Ethics and the Environment
In this mini-course, students will discuss interesting environmental practices and policies, and how they seem to answer or challenge our communities’ ethical questions. To what extent should business interests outweigh environmental ones? What is the designated role of the government in the protection of the environment? How have intersectional, environment policies affected communities with regards to war and discrimination? The course will discuss and explore similar questions to these. Through this exploration, the course hopes to give students a better understanding of debates related to the environment so that they will be better equipped to formulate their own opinions.
The important question of ‘How did we get here?” can be addressed from an evolutionary perspective, looking at evidence spanning millions of years, or from a developmental perspective examining embryos that develop in as little as 3 days. The synthesis of these two areas of biology is known as Evo/Devo. Comparative anatomy provides an excellent starting point. We’ll look at the external and internal features of a variety of animals (mealworms, crickets, lobsters, grasshopper, crayfish, perch, frog and rat) and investigate their evolutionary significance. For the developmental biology segment, students will study the development of insect embryos and discuss common themes in development that are highly conserved in a broad range of organisms.
Experiments in Neuroscience
We begin by examining sensory inputs into the nervous system at the anatomical level and discuss how that information is relayed to the brain. In various activities and student designed experiments, we will test your response to different sensory inputs and test ways to block or alter the way the input is perceived and received. Last year we tested the ability of various over-the-counter topical painkillers to interfere with the sensation of pressure. We'll discuss the cellular and molecular basis for signal transmission in nerve cells. And we will end the year by looking at electrical activity in the neurons and muscles of a mealworm and where we'll apply our knowledge to design new experiments.
Exploring Mathematics: Puzzles & Problem Solving
Have you ever wondered how the math you learned in class applies to real life? Are you curious about how deductive reasoning played a part in JK Rowling’s Harry Potter? Did you know that the Fibonacci Sequence was the basis of many famous pieces of art and that some infinities are larger than others? These are just a few of the questions this class will explore. Along with completing a variety of puzzles, we will investigate fractals, tessellations, optical illusions and misleading data within advertisements and news. Expect to critically think about and explore ideas that you may have never thought of as "math."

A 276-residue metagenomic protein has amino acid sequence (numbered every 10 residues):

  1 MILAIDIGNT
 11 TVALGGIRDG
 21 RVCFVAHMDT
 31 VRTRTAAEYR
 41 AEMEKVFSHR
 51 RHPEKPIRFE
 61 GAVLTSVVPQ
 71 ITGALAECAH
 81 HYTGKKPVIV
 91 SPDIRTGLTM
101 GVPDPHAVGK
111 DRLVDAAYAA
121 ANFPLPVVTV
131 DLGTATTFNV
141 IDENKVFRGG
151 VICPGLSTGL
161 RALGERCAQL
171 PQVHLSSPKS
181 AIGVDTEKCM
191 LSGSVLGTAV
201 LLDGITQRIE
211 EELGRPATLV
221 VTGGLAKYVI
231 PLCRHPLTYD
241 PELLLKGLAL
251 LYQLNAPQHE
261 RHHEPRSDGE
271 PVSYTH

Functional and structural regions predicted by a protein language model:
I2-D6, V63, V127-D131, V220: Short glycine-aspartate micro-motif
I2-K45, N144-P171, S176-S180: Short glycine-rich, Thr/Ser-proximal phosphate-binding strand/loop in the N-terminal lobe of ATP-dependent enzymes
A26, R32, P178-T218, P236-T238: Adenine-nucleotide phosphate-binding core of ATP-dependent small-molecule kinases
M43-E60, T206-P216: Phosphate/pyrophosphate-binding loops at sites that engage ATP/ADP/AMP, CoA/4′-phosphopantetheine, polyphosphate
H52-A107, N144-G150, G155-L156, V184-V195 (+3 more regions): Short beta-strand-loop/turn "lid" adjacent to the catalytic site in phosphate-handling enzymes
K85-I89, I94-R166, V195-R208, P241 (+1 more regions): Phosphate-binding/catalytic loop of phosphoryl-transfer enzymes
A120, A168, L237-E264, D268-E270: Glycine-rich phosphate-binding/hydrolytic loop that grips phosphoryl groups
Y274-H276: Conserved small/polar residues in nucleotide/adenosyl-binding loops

Gender in Greek and Roman Mythology
This mini-course will explore gender roles, gender identity, and gender expression in a rich variety of stories from Greek and Roman mythology. We will analyze matters of gender in translations of primary sources by Greek and Roman authors, and in modern literary and film adaptations of Greek and Roman myths (possibilities include Disney’s ‘Hercules’ , Wonder Woman , and Rick Riordan’s ‘Percy Jackson and the Olympians’ series [2005-2009]). These materials will foster discussions about gender in different literary traditions, cultures, time periods, and media. Students will develop their abilities to think critically and sensitively about matters of gender in various historical contexts from antiquity to the present.
The Impact of Media
Through this mini-course, we will explore the impact that our society has on the way we see ourselves through our interactions with each other, advertisements, television, Instagram, celebrities, and more. We will take a close look at how social media influences the decisions we make on a daily basis, short-term and long-term. We will watch inspiring and provocative TED Talks, read interesting, current articles and excerpts from award-winning books and discuss their implications in the real world and how they apply to our own lives.
Join Riverdale's award-winning student art and literature magazine. Participate in showcasing the diverse and creative work of our students while you learn valuable editing, graphic design, and publication skills.
Introduction to Coding and Robotics